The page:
We are a community nurse-led service working in partnership with Primary Heathcare teams, Social Services, hospitals and other voluntary organisations. There is a range of services available, tailored and delivered to meet the individual’s needs. We offer friendship, empathy and a safe place to talk about fears and hopes for the future, whether in the Hospice’s welcoming and comfortable surroundings or in someone’s own home. Our services include:
- Day Hospice
- Therapeutic Clinics
- Lymphoedema care
- Complementary therapies
- Carer Support
- Bereavement service
- Hospice at Home
There are two day hospices, one in Alnwick and one in Berwick, which both offer care and support in a relaxed and friendly atmosphere. Patients are offered professional support and advice from the nursing team who are supported by volunteers. Whilst the nursing team addresses the patient’s clinical need, such as emotional support, symptom control and nursing care, volunteers provide transport, serve meals and drinks, and activities such as arts and crafts. Complementary therapies are also available, including massage and relaxation, as well as peer support for patients. Whilst patients are cared for at the day hospice, carers are given the opportunity of some respite.
Berwick Centre, main patient room
Alnwick Centre, main patient room
Quiet patient room
Patients, families and carers can also access services on an appointment basis, if they prefer, as well as having the opportunity to drop in for a coffee and a chat. A programme of care and support is tailored to meet the needs of the individual and other professionals can be accessed such as a physiotherapist, Macmillan benefit advisers for financial advice, a lymphoedema nurse specialist, complementary therapist, and cognitive behaviour hypnotherapist. HospiceCare aims to help patients and carers to maintain a sense of well being and quality of life, whilst they adapt to their illness.
HospiceCare provides treatments for advanced lymphoedema and is the only service available North of Newcastle. Lymphoedema is a swelling caused by failure or damage to the lymphatic system somewhere in the body. HospiceCare's service gives patients a programme of care and advice on skin care, self massage and exercises which will help their condition. Some patients require compression garments and more intensive treatment, such as a course of specialist massage and bandaging to reduce the swelling. As swelling can cause considerable physical and psychological distress, a very important part of the service involves listening to and discussing the patient’s worries and concerns.
Complementary Therapies are natural therapies which can be used in conjunction with orthodox medicine and nursing care. The HospiceCare North Northumberland offers:
All our complementary therapists work to agreed standards which have been drawn up by HospiceCare North Northumberland. Our therapists have all gained a recognised qualification in the therapy, which they offer. They have a professional Code of Practice to which they adhere.
We offer carers' support on an appointment basis. These appointments offer an opportunity for discussion with a member of our clinical team to give assistance with coping strategies and information. They are offered to anyone caring for relatives with a life limiting disease. Complementary Therapy can be provided by appointment. We can arrange for someone to sit with your relative whilst you attend the support appointment if this is needed or you may wish to attend with your relative.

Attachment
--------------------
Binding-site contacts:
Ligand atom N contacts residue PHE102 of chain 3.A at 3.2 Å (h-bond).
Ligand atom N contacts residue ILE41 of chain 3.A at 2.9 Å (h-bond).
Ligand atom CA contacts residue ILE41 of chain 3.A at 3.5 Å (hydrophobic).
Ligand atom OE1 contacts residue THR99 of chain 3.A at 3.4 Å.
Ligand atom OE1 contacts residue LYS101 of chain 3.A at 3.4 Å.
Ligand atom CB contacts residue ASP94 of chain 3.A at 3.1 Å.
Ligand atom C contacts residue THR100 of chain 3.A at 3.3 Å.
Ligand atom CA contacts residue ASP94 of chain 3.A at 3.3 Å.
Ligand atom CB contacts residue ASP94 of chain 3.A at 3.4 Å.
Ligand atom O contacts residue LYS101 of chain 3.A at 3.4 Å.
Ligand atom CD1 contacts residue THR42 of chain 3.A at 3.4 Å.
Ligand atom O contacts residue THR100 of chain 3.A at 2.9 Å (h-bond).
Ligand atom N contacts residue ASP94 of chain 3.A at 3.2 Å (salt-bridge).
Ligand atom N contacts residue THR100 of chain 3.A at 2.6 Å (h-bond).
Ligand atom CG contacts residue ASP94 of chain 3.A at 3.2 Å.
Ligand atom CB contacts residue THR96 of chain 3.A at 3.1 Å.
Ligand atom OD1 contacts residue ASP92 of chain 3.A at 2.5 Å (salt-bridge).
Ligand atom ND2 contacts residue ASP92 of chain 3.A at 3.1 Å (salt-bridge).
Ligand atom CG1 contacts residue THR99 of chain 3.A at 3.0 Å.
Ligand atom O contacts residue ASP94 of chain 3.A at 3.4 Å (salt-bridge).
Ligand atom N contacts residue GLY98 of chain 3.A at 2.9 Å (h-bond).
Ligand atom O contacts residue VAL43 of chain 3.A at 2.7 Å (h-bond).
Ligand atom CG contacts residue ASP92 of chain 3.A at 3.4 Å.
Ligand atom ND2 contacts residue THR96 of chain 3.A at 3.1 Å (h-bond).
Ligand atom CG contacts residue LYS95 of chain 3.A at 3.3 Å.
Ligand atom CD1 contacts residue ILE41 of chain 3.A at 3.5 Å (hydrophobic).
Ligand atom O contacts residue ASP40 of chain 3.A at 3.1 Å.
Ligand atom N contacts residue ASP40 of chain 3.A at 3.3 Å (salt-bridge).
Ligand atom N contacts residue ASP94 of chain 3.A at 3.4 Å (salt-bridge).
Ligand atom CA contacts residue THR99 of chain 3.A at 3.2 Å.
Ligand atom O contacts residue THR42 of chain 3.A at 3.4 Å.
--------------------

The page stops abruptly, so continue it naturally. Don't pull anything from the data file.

Our Bereavement Support Service is open to all, including those who have not had any previous contact with the Hospice. The service is delivered by trained and skilled volunteers who have a knowledge and understanding of the physical and emotional pain which people experience when grieving. The volunteers are not trained counsellors but provide a supportive "listening ear" either in someone's home or at the Hospice as a one to one appointment. The number of appointments and the length of time offered is matched to each person's individual need.
Hospice at Home
Our Hospice at Home service provides care and support to patients and their families in their own homes. The Hospice at Home team, who dedicate themselves to providing this service, are skilled and experienced Health Care Assistants who work in partnership with other health and social care providers such as PACH (Palliative Care at Home), District Nurses, family Doctors, Oncologists, Social Services and other care agencies to provide the essential care and support needed to help people stay in the comfort of their own home.
The timing of care and support delivered is tailored around the needs of the patient and family/carer putting those who matter at the centre of what we do. So if a carer needs to have a decent night's sleep support is provided overnight, or during the day giving the carer "their" time to go out and do what they want to do. Hospice at Home is also very much about supporting those who wish to die at home. This might involve providing the care at short notice to facilitate rapid discharge from hospital, as well as being there when a patient's condition begins to deteriorate.
Our professional Hospice at Home team is supported by volunteers who also play a valuable role by providing complementary therapies in the home or simply being with the patient whilst their carer goes shopping or to the hairdresser.
Patient's and families stories
“The speed to which you responded to our needs was tremendous. It was a lifeline to us both and I especially appreciate the support you gave me in allowing my weekend breaks. Thank you”.
“Thank you for all your help and support, especially to those who organised carers and those who came to care, either during the day or at night. It was wonderful to be able to relax (a little!) and get some much needed sleep.
We looked forward to the carers coming and felt they were our friends as well carers. I realize that it is not easy to go in to a home where there is illness and stress, but all of you carers achieved this with professionalism and patience. All of the carers were cheerful, gentle, caring, kind and considerate, and it was always a joy to have them.
God bless you all for the service you give to our local community”.
“In particular the fact that you were able to care for me in our home was great, as it is not easy walking in bandages! Many, many thanks.”
“I am writing to thank you and all your colleagues for their kindness and dedication in the care of my wife”.
‘Hospice at Home ‘is a wonderful organization we were so lucky to have your support.”
"Coming to the Hospice for day care has given me some friendship and my wife a day off, all of the staff are excellent and listen to my needs. I look forward to coming - it is the highlight of my week."